Your Letters & Pictures
Handling failure (for Parents) by Dr. Alan Goldberg
Your child has failed! You're in the car with them on the way home. There's so much that you want to say. In this wonderful teaching moment with your child, what's the best thing to do? How would an appropriate parent handle this situation? Choose from the selection below?
a) Let your child know that she's let you down and totally embarrassed
you and herself.
b) Inform your child that she will not be fed dinner tonight
c) Remind your offspring that she's blowing your chances for a college
scholarship that you both have been working towards.
d) Help your child technically understand what she did wrong and exactly what she needs to do to improve for next time.
e) All of the above
Hopefully you understand that answers "a-e" are all wrong. D is not the right answer. It is not your job to critique or coach your child after a loss or setback. So what should you do when your child fails, when they blow the game winning kick, miss those critical last second free throws or end up dead last?First let's start with what not to do:
1) Don't offer helpful advice about what they did wrong. (That's the
coach's job). If they sincerely ask for your feedback and can use it without
getting defensive then it's fine to say something. Otherwise, mum's the word.
2) Don't criticize your child in any way for failing. (Coach's job again)
3) Don't express (verbally or non-verbally) your disappointment in them.
4) Don't make excuses for their failure by blaming the ref, opponent or coach, etc. (This will not teach your child how to be responsible or a good sport).
5) Don't tell them how proud you are that they did a "fine" job when
6) Don't get angry with them or ask them why they failed. (I've never
met an athlete that wants to fail).
7) Don't try to make them feel better. (They've earned the right to feel
badly and they are entitled to feel that way for a time).
Understand that failure is a very important part of your child's learning experience. Try not to take the experience of failure away from them. One of the hardest things for parents to do is to watch their children fail. Don't worry. Failure will make them smarter and stronger. After all, it worked for you, didn't it? So enough about what not to do. What should you do when your child fails?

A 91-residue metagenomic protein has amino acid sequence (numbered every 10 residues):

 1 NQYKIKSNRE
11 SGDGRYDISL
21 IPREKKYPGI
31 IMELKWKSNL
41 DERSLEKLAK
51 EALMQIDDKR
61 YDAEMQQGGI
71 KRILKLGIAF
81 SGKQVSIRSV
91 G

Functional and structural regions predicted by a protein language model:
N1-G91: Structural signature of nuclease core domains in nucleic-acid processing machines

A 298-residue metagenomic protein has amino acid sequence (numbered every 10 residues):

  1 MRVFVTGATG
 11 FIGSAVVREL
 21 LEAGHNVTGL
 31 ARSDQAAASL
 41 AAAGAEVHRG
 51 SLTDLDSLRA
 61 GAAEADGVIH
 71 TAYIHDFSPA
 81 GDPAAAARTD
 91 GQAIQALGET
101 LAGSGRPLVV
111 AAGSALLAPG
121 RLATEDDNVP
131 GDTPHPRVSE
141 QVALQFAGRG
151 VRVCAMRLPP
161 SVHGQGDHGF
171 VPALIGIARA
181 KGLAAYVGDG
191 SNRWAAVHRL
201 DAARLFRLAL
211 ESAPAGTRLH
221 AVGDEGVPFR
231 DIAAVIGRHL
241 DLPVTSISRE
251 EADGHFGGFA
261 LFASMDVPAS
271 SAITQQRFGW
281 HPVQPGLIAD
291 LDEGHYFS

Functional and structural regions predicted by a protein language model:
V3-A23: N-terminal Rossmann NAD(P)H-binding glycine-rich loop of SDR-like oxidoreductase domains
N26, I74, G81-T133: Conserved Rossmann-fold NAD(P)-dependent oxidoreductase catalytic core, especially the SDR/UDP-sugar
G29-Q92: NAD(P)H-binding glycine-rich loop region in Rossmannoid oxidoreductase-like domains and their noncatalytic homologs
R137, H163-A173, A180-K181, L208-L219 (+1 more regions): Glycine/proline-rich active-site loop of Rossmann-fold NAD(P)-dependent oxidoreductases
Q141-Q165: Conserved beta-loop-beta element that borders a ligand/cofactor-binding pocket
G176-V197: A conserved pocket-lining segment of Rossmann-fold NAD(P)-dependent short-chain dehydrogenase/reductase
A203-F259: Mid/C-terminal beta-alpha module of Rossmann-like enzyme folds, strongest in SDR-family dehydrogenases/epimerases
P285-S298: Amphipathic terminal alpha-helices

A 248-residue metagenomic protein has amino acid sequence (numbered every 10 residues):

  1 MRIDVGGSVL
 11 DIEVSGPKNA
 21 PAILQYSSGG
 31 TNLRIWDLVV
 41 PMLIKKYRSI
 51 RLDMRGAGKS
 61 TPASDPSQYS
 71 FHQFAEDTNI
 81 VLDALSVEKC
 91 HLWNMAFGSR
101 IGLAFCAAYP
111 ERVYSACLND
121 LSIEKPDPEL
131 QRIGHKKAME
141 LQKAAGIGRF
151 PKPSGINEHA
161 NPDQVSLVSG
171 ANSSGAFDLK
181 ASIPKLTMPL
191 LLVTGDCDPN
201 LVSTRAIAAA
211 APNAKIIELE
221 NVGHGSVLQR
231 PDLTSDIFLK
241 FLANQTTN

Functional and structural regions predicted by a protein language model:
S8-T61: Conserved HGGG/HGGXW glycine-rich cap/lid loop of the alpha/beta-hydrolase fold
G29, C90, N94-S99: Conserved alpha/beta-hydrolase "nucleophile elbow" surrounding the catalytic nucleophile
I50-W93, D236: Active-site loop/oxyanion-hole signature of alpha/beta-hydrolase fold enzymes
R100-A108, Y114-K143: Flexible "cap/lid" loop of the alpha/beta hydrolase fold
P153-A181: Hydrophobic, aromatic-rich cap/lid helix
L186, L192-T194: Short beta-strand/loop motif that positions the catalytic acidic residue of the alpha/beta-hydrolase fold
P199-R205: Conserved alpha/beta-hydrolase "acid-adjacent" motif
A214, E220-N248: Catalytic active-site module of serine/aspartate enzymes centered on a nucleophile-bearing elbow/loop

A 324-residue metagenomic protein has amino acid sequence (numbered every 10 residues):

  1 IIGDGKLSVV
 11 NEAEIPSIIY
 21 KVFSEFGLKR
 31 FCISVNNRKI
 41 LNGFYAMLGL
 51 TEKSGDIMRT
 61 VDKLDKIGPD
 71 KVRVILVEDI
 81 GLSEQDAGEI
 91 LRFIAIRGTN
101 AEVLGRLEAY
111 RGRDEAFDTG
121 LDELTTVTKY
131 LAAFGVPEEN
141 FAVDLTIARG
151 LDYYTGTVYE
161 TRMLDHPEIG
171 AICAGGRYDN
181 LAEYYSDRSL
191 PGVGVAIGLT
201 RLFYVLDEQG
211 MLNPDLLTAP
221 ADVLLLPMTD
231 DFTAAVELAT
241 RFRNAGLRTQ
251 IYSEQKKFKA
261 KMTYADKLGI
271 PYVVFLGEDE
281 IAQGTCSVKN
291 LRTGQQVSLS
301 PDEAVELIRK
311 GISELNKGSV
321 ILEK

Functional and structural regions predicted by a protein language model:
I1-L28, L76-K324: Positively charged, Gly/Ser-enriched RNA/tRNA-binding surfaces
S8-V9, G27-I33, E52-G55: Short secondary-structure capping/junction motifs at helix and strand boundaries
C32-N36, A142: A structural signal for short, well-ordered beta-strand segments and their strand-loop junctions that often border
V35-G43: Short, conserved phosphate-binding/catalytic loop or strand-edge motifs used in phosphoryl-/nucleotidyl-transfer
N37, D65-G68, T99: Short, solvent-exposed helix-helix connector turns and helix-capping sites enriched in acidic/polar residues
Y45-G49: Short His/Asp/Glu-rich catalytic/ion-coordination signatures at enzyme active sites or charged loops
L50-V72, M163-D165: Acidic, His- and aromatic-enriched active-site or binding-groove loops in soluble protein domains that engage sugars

1. Do let your child be upset. Disappointment is fine. They earned it, let' em feel it as long as they deal with it appropriately. (Being a poor
sport, breaking equipment or fighting are not appropriate ways of handling disappointment and failure).
2. Do be understanding at the right time. Right after a loss is frequently not the best time to offer your understanding. Better to wait an hour or two before you say anything.
3. Do be empathic. Let them know that you know how they feel (take the time to figure this out) and that their feelings make sense given the
4. Do offer a perspective on the performance, i.e. sometimes you win, sometimes you lose. Let them know bad performances are just part of sports. Everybody has them!
5. Do be emotionally supportive. Your primary job with your child in
relation to their sports is to be their "best fan."
6. Do help your child learn from the loss or failure. Teach them the
value of failure as the necessary feedback to improve. Teach them that success is built on a strong foundation of failure. Ask them what lessons they can learn from this particular failure.
7. Do keep their sport in perspective and treat their losses and
failures for what they are, a learning opportunity and nothing more. The
outcome of a game, race or match is not larger than life. Help them see this.
8. Do let them know that the important things in their lives have not changed and that you love them no matter what.
9. Do encourage them to talk with the coach later on about what they
might be able to do to improve or correct in their performance.
10. Do take them for ice cream anyway!!!
Believe it or not your child's failure provides you with a wonderful teaching opportunity. Helping children learn to master and utilize failures and setbacks is giving them the gift of success in everything that they'll do in their life!
Dr. Alan Goldberg
For a great teaching tool for parents and coaches listen to Dr. G's Parent's and Coach's Guide to Winning at the Youth Sports Game. If you want to really help your child feel and perform like a winner this audio-cassette program is for you! Do you know an athlete who is stuck in a slump, blocked by fears or consistently underachieving? Do you know someone who always seems to perform better in practice than in competition? I can help them with my special, mental toughness phone consultation service! My specialty is getting athletes unstuck and back on track. My book, Sports Slump Busting, is based on the work that I've done with thousands of athletes at every level. I know what you're thinking. How can talking on the phone for 4-6 weeks to a total stranger possibly help an athlete improve their performance? Well don't just take my word for it! Visit my web site www.competitivedge.com, click on individual consultation and read what other athletes, coaches and parents have to say about my mental toughness training.
Dear readers, Iíd like to underline that I DONíT HAVE ANY COMMERCIAL INTEREST IN SUGGESTING THIS. Itís only a way to thank Dr. Goldberg for his kindness in letting me reprint his articles to spread the knowledge.
Posted on 08 Nov 2006 by coachgianni